If the couple is able to reach an agreement through mediation, they will need to file the divorce agreement at the civil registry office. The divorce agreement should outline the terms, including the division of property and any child custody or support arrangements.
If the couple is unable to reach an agreement through mediation or if one spouse does not agree to the divorce, the process will proceed through the court system. In these cases, the couple will need to attend a hearing before a judge, who will decide the terms of the divorce. The judge will consider the evidence presented by both sides and will make a decision based on the best interests of the couple and any children involved.
The court will divide the couple's property according to the principles of fairness and equity. The court will consider a number of factors when dividing property, including the length of the marriage, the contributions of each spouse to the marriage and household, and the needs of any children. In some cases, the court may order one spouse to pay alimony to the other. It is advisable for expats going through a divorce in Ecuador to seek the advice of a legal professional, who can help them understand their rights and obligations with respect to property division.
Child custody and support are determined based on the best interests of the child. When making these determinations, the court will consider a number of factors, including the child's age, relationship with each parent, and physical and emotional needs.
There are two main types of child custody in Ecuador: physical custody and legal custody. Physical custody refers to where the child will reside, while legal custody refers to the parent's decision-making authority over the child's upbringing. In some cases, one parent may have physical custody while both parents have legal custody, meaning they both have a say in the child's upbringing. In other cases, one parent may have both physical and legal custody, while the other parent has visitation rights.
When determining child custody, the court will consider the child's preference if the child is old enough to express a preference. The court will also consider the child's relationship with each parent, the child's needs, and any history of abuse or neglect. In addition, the court may consider the ability of each parent to provide for the child's needs, including their financial resources and living situation.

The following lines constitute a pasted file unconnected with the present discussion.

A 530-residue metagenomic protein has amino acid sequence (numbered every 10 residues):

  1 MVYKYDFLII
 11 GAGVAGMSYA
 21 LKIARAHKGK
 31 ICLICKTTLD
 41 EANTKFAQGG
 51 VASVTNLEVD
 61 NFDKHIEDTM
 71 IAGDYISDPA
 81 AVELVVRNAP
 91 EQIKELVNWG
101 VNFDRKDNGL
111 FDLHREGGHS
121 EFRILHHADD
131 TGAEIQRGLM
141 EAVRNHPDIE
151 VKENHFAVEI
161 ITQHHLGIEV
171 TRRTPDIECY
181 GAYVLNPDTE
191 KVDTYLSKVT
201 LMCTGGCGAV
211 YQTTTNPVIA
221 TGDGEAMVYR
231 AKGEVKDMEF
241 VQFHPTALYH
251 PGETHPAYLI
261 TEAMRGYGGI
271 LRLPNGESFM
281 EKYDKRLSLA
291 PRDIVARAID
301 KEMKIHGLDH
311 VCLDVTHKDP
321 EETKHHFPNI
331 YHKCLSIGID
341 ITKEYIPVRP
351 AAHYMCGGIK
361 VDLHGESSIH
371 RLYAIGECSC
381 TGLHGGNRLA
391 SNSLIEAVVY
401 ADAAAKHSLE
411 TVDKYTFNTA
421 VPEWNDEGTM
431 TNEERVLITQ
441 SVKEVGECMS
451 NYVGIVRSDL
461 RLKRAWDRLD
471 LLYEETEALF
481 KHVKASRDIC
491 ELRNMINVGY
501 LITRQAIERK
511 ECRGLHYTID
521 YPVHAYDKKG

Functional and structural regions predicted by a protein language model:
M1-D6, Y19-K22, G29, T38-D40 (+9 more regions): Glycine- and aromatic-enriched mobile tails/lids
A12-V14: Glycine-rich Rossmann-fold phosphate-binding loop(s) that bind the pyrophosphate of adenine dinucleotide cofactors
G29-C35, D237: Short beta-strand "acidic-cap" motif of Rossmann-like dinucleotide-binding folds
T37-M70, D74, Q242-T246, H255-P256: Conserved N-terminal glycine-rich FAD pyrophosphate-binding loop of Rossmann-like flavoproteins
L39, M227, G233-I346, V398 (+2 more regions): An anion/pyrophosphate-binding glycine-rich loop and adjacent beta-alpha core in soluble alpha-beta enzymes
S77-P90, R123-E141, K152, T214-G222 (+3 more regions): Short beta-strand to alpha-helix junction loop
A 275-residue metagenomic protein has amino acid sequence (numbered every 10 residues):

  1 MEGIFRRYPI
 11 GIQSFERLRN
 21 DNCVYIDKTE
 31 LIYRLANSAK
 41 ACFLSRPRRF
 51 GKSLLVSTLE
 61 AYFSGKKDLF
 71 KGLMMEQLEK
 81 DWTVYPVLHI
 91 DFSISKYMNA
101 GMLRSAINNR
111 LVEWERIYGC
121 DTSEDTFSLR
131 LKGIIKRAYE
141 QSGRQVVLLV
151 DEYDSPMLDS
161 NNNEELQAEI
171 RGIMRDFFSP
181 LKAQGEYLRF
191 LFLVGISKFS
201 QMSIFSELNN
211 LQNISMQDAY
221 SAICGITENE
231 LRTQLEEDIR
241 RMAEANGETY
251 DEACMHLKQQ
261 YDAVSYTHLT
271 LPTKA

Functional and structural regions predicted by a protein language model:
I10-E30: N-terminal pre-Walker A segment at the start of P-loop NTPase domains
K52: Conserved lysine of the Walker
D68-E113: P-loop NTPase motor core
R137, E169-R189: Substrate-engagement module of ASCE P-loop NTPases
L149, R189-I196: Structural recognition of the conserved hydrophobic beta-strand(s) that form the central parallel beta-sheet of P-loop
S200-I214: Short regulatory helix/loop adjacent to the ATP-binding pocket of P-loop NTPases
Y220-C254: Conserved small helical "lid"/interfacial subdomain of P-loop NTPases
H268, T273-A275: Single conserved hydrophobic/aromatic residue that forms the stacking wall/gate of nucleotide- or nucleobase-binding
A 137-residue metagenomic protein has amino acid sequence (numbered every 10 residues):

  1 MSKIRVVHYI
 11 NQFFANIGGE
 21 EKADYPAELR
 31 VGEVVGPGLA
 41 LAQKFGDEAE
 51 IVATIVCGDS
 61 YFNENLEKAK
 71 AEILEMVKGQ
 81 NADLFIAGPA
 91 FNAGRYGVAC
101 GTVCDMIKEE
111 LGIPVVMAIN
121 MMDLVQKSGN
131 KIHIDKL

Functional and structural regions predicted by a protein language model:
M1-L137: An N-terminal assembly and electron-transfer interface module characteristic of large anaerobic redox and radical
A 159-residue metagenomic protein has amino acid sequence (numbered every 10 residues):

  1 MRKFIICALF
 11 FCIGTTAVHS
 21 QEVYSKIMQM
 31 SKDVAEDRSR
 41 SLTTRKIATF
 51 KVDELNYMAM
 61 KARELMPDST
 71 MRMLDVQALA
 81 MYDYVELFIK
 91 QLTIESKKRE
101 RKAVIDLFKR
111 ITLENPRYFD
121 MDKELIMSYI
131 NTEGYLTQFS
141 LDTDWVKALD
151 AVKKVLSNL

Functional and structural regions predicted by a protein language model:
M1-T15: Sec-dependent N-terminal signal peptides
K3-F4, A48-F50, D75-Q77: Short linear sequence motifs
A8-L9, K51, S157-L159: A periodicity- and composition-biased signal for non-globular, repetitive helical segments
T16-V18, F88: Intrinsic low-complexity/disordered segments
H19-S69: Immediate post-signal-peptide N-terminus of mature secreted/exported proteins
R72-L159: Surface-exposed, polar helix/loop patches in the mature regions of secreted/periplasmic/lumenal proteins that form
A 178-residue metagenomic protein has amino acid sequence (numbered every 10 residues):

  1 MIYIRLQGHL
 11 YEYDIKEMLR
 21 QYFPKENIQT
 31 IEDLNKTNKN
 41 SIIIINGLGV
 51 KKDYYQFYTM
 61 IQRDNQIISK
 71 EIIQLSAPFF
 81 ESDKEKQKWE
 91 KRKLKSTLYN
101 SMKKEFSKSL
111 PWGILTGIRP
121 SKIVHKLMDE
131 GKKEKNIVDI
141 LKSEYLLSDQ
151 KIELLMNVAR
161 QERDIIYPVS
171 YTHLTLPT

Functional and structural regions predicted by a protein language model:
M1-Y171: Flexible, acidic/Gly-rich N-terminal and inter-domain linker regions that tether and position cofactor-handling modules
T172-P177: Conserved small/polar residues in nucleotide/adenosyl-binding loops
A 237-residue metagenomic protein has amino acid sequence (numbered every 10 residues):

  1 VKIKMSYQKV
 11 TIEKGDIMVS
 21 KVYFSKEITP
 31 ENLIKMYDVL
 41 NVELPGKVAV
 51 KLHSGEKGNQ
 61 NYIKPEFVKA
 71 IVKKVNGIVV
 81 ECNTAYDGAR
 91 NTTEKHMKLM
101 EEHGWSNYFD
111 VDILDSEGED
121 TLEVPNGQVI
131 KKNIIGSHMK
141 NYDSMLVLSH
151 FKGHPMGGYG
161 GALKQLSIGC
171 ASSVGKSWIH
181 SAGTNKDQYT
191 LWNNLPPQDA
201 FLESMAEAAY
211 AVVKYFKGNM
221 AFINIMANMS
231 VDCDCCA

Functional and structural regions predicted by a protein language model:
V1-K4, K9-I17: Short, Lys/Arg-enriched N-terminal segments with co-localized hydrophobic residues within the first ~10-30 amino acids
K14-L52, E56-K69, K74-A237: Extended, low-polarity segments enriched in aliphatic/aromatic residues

Child support in divorce cases in Ecuador is typically paid by the non-custodial parent to the custodial parent. The amount of child support is based on the income of both parents, as well as the needs of the child. The court will consider the child's age, health, education, and other necessary expenses when determining the amount of child support.
In some cases, the court may order one parent to pay alimony to the other. Alimony, also known as spousal support or maintenance, is a payment made by one spouse to the other to help them maintain their standard of living after the divorce. The court will consider a number of factors when determining the amount of alimony, including the length of the marriage, the contributions of each spouse to the marriage, and the ability of each spouse to support themselves.
It is important for expats going through a divorce in Ecuador to understand their rights and obligations with respect to child custody and support, and to seek the advice of a legal professional if they have any questions or concerns. A legal professional can help you understand the laws and procedures related to child custody and support in Ecuador, and can represent you in court if necessary. They can also help you negotiate and finalize any agreements related to child custody and support, and can assist with the enforcement of these agreements if necessary.
Going through a divorce in Ecuador can be a difficult and emotional experience, especially for expats who may not be familiar with the country's laws and procedures. We hope you've found this verview of the divorce process in Ecuador to be helpful. If you are an expat living in Ecuador and are considering getting a divorce, it is advisable to seek the advice of a legal professional, who can guide you through the process and help you understand your rights and obligations under Ecuadorian law.
Contact us for an obligation-free consultation with our Family Law specialists today.